Stefan Poland joins the Vossius Center for three months in February 2021 as a Research Fellow with the project 'The ambiguity of race: The making of racial knowledge between cultural scholarship and natural science, 1770-1900'.
In contemporary debates the issue of race seems to be ubiquitous but also increasingly elusive. After a century of genocide and decolonization biological racism may have lost all credence, but conversely the emergence of new form of ethnic essentialism has been signalled, paradoxically marked by its reluctance to use explicit racial terminology.1 This so-called ‘new racism’ or ‘cultural racism’, would mostly insist on the essential and insurmountable nature of cultural, rather than biological, differences between civilizations or cultural traditions.2 This might at first sight seem a mere ‘dog-whistle’ strategy; but on closer scrutiny, it appears that this slippage between biological heredity and cultural tradition is characteristic of all discourse on ethnic identity. Both in the public and in the academic domain, the term ‘racism’ is generally used on the assumption that it is derived from a straightforward, strictly biological conception of race, and its historical lineage is therefore still mainly associated with evolutionary theories and the rise of so-called ‘race science’.3 This project takes a different view.
Recent discourse-historical research indicates that even in its nineteenth-century incipience, ‘race’ was never exclusively about physical, biological classifications (which, after all, could not but be taxonomically slipshod), and took its ‘scientific’ meaning in a formative interplay with notions of linguistic and sociocultural lineage.4 This project takes this insight towards a reassessment of the historical record of racial knowledge production as an interface between the ‘cultural’ and ‘natural’ academic disciplines. By approaching race as an inherently ambiguous concept which continuously shifted its semantics between the fields of biological science and cultural reflection, this project throws fresh light, not only on the concept itself (as being inherently ambivalent and in fact rhetorically reliant on its ambiguity) but also on the conditions of nineteenth-century knowledge production and its political entanglements.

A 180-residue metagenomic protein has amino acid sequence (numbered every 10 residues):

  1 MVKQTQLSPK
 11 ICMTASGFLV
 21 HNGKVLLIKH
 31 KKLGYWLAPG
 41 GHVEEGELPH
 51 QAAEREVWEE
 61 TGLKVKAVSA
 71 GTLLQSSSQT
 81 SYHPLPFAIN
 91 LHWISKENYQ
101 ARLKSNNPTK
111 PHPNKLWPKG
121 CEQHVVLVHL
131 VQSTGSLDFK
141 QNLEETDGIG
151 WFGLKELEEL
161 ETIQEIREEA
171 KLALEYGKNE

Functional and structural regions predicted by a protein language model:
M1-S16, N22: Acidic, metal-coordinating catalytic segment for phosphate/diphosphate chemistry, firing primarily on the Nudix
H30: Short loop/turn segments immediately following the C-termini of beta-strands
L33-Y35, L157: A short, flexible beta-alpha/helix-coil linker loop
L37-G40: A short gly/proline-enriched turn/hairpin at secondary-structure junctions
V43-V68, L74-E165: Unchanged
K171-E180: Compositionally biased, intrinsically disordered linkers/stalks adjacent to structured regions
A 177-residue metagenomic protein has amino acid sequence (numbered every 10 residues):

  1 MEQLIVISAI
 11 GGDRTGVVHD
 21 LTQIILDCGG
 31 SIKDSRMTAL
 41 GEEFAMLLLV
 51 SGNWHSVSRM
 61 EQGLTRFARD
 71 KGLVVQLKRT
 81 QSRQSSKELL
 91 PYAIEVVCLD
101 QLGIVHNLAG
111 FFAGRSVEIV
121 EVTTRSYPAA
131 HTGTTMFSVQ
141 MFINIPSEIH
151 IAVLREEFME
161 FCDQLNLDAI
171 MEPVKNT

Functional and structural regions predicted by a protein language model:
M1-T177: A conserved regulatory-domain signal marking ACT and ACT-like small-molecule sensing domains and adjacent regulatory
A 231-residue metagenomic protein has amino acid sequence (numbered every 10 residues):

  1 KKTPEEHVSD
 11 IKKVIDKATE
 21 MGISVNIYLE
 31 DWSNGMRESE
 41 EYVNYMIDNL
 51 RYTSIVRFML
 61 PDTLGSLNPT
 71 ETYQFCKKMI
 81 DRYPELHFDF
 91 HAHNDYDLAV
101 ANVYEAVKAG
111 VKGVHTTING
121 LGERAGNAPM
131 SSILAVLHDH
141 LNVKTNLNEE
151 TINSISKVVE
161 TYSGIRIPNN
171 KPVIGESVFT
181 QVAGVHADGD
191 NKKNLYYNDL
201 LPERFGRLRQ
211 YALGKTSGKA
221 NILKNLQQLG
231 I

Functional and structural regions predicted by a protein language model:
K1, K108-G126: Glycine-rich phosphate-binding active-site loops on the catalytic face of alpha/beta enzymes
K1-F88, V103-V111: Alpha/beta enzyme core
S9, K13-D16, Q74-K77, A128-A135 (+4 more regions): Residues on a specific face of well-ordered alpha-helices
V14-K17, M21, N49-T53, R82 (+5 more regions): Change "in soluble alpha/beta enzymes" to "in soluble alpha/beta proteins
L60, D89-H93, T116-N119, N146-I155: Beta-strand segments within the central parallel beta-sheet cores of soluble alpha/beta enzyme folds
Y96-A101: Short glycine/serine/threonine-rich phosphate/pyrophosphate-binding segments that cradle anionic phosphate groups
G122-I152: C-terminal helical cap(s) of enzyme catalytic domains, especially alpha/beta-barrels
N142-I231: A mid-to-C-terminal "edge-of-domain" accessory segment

1 Bonilla-Silva (2003); Taguieff (1988).
2 On ‘cultural racism’, see: Blaut (1992); Alikhani & Rommel (2018).
3 See Gould (1981); Stepan (1982); Barkan (1993).
4 E.g. Stoler (2016); Morris-Reich & Rupnow (2017).
Stefan Poland completed a Research Master in History at the University of Amsterdam in 2018 with the MA thesis 'Mythology without myths. The construction of German mythology between nationalism and scholarship'. Before obaining his Vossius Research Fellowship he was a Junior Fellow at the Amsterdam School for Regional, Transnational and European Studies (ARTES). He is currently also Research Assistant for the Study Platform for Interlocking Nationalisms (SPIN) project led by Joep Leerssen.